Starring the lovable Mario franchise sidekick, Captain Toad Treasure Tracker answers the long mysterious question: what does toad do when he’s not spending time with Mario? The answer, apparently, is adventuring and gathering stars with Toadette and friends. Treasure Tracker puts you in control of Toad as you explore various worlds, collecting coins and stars.
Treasure Tracker is very much a puzzle game with an adorable bow on top. There are three objectives to aim for in each level: gather coins, collect all three hidden “diamonds,” and gather the star at the end to beat the stage. Throughout each stage you will find various obstacles along the way, including familiar Mario universe enemies, blocked passageways and other wacky elements.
Nintendo platforms as a whole have continued to provide different and unique control methods throughout the years, but still struggle finding the perfect balance between novelty and accessibility. Treasure Tracker is no exception. Almost all levels are slow paced and provide the player ample time to explore every nook and cranny and collect the requisite items, and puzzles usually don’t require quick reflexes and precision. However, one of the biggest elements of the game is manipulating the camera around the 3D world in order to weave in and out of building, pipes and ladders. While the camera rotate speed is in a good place for all intents and purposes, it would be nice to be able to raise or lower the sensitivity as needed. Camera aside, Toad can only perform one action, and that is to grab/throw. Both actions only require a single button press, though throwing does require a decent amount of precision. Playing one handed is possible on some stages, but others present a real problem.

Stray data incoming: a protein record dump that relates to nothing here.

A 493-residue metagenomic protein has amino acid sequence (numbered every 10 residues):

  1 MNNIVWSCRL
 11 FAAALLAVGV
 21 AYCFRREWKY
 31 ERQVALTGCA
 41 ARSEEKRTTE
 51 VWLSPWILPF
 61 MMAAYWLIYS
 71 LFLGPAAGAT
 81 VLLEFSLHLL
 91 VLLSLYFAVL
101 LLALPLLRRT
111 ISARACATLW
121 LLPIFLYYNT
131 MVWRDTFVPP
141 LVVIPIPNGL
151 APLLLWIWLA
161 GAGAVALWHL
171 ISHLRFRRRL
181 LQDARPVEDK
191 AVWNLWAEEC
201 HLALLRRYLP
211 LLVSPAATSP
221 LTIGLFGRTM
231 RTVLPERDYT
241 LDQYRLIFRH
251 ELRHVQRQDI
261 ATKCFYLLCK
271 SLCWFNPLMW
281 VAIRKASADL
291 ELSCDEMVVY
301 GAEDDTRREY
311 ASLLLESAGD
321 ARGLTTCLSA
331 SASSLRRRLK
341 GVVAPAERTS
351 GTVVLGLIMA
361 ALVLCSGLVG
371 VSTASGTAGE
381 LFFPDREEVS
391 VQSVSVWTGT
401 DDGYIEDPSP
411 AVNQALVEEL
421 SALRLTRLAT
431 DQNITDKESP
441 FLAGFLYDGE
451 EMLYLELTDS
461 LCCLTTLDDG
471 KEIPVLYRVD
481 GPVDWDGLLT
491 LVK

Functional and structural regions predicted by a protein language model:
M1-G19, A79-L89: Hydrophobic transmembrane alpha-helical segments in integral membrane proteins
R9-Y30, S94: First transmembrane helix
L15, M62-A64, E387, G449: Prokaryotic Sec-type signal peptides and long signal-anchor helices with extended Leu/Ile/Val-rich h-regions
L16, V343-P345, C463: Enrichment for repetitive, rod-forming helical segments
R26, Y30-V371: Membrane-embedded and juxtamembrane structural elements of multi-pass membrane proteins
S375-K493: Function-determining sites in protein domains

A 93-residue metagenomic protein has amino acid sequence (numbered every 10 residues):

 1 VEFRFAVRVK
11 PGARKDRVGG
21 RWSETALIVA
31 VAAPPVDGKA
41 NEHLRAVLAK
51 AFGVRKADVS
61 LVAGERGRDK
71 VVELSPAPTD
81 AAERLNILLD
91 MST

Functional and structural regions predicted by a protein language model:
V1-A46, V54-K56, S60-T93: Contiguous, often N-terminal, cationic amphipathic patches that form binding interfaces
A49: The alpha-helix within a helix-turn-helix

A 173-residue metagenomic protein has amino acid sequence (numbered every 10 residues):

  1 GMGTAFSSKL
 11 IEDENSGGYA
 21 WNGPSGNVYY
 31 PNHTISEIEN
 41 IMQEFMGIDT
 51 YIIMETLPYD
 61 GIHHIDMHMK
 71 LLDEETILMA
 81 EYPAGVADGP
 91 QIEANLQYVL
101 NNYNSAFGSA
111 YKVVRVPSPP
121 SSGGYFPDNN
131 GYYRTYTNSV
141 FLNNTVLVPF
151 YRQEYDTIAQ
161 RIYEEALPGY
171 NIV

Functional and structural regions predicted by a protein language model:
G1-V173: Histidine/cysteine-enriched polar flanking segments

The most egregious thing about the controls is that there are no options whatsoever. The camera can be controlled by the bumper buttons, the right joystick, and by moving the Wii Pad around using the controller’s motion tracking. The latter option I found to be more obstructive than helpful, and it would have been wonderful if the game allowed the player to shut it off completely. Aside from controlling the camera, the Wii U GamePad is used in other interesting, yet inaccessible ways. The touch screen is used to tap highlighted blocks to move them and turn levers. In one instance, the game required you to blow into the Pads microphone to move a platform in the game. While even the softest blow will trigger the platform, offering no alternative control methods can be problematic.
Captain Toad Treasure Tracker, like most games in the Mario universe, has no speaking characters, thus not requiring subtitles. Ambient noise is never used as puzzle mechanic, so sound isn’t necessary at all to play the game.
The one flaw Treasure Tracker has visually, besides the wonky camera, is that stages can get quite crowded. Doors, enemies and switches can be hidden throughout the level in small, hard to see places. Fortunately the game allows you to zoom into the area immediately surrounding your character, but often times it takes a little while of fidgeting with the camera to be able to see what you need to.
Being a game with no subtitles or options menu, reading isn’t at all required. Nintendo also does a fine job at avoiding any color blind issues. The font in the rest of the game is pretty large and easy to read, even if it isn’t important information.
Adorable presentation, short and sweet, stress free gaming for adults and children alike.
Manipulating the camera can be tricky, no options.